Role of Muscarinic Acetylcholine Receptors in Adult Neurogenesis and Cholinergic Seizures
Kow, Rebecca Liang
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Muscarinic acetylcholine receptors (mAChRs) are G protein-coupled receptors (GPCRs) that mediate important functions in the periphery and in the central nervous systems. In the brain these receptors modulate many processes including learning, locomotion, pain, and reward behaviors. In this work we investigated the role of mAChRs in adult neurogenesis and further clarified the regulation of muscarinic agonist-induced seizures. We first investigated the role of mAChRs in adult neurogenesis in the subventricular zone (SVZ) and the subgranular zone (SGZ). We were unable to detect any modulation of adult neurogenesis by mAChRs. Administration of muscarinic agonists or antagonists did not alter proliferation or viability of adult neural progenitor cells (aNPCs) <italic>in vitro</italic>. Similarly, muscarinic agonists did not alter proliferation or survival of new adult cells <italic>in vivo</italic>. Loss of the predominant mAChR subtype in the forebrain, the M<sub>1</sub> receptor, also caused no alterations in adult neurogenesis <italic>in vitro</italic> or <italic>in vivo</italic>, indicating that the M<sub>1</sub> receptor does not mediate the actions of endogenous acetylcholine on adult neurogenesis. We also investigated the interaction between mAChRs and cannabinoid receptor 1 (CB<sub>1</sub>) in muscarinic agonist pilocarpine-induced seizures. Previous work showed that pilocarpine-induced seizures require activation of M<sub>1</sub> receptors; activation of these receptors also increases release of endocannabinoids which act at CB<sub>1</sub> receptors to reduce excitatory transmission. Using submaximal doses of pilocarpine, we found that pilocarpine-induced seizures were more severe in CB<sub>1</sub> KO mice compared to WT mice. Similarly, pretreatment with CB<sub>1</sub> antagonists also increased pilocarpine seizure severity. In contrast, pretreatment with CB<sub>1</sub> agonists had no effect on pilocarpine seizure severity. These results support the hypothesis that endocannabinoids act at CB<sub>1</sub> receptors to reduce sensitivity to pilocarpine seizures and that endocannabinoid activity following pilocarpine administration is maximal at CB<sub>1</sub> receptors, so exogenous CB<sub>1</sub> receptor agonists cannot further modulate sensitivity to pilocarpine seizures. Because organophosphates require mAChR activity in order to induce seizures, we investigated whether seizures induced by the organophosphate paraoxon also shared the same regulation by M<sub>1</sub> receptors and CB<sub>1</sub> receptors as pilocarpine seizures. We compared seizure behaviors induced by paraoxon in WT and M<sub>1</sub> KO or CB<sub>1</sub> KO mice. We found that, in contrast to pilocarpine seizures, loss of M<sub>1</sub> or CB<sub>1</sub> receptors had no effect on paraoxon seizure severity. CB<sub>1</sub> antagonist or agonist pretreatment also had no effect on paraoxon-induced seizure severity, indicating that CB<sub>1</sub> receptors do not regulate paraoxon seizures. To further explore the difference in M<sub>1</sub> regulation of pilocarpine and paraoxon seizures, we compared the ability of pilocarpine and paraoxon to induce seizure-independent ERK activation in the hippocampus of WT and M<sub>1</sub> KO mice. Seizure-independent activation of ERK by pilocarpine in the hippocampus was dependent on M<sub>1</sub> receptors. However, paraoxon did not activate ERK in the hippocampus when seizure activity was blocked in WT or M<sub>1</sub> KO mice. This suggests that paraoxon administration, unlike pilocarpine, does not strongly activate M<sub>1</sub> receptors in the hippocampus. Altogether these results indicate that, despite a shared requirement for mAChRs to induce seizures, there are significant differences in the regulation of pilocarpine and paraoxon seizures.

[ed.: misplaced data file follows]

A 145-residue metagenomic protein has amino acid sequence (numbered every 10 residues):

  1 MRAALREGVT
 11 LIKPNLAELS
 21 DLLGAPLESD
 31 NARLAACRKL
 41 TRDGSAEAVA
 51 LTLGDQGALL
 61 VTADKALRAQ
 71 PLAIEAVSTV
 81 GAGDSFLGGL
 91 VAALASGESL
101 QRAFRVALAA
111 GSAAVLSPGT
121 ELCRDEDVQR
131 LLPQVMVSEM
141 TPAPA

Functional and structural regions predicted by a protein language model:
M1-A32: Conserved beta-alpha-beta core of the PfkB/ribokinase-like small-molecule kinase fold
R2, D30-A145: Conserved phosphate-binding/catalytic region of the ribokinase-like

- Pharmacology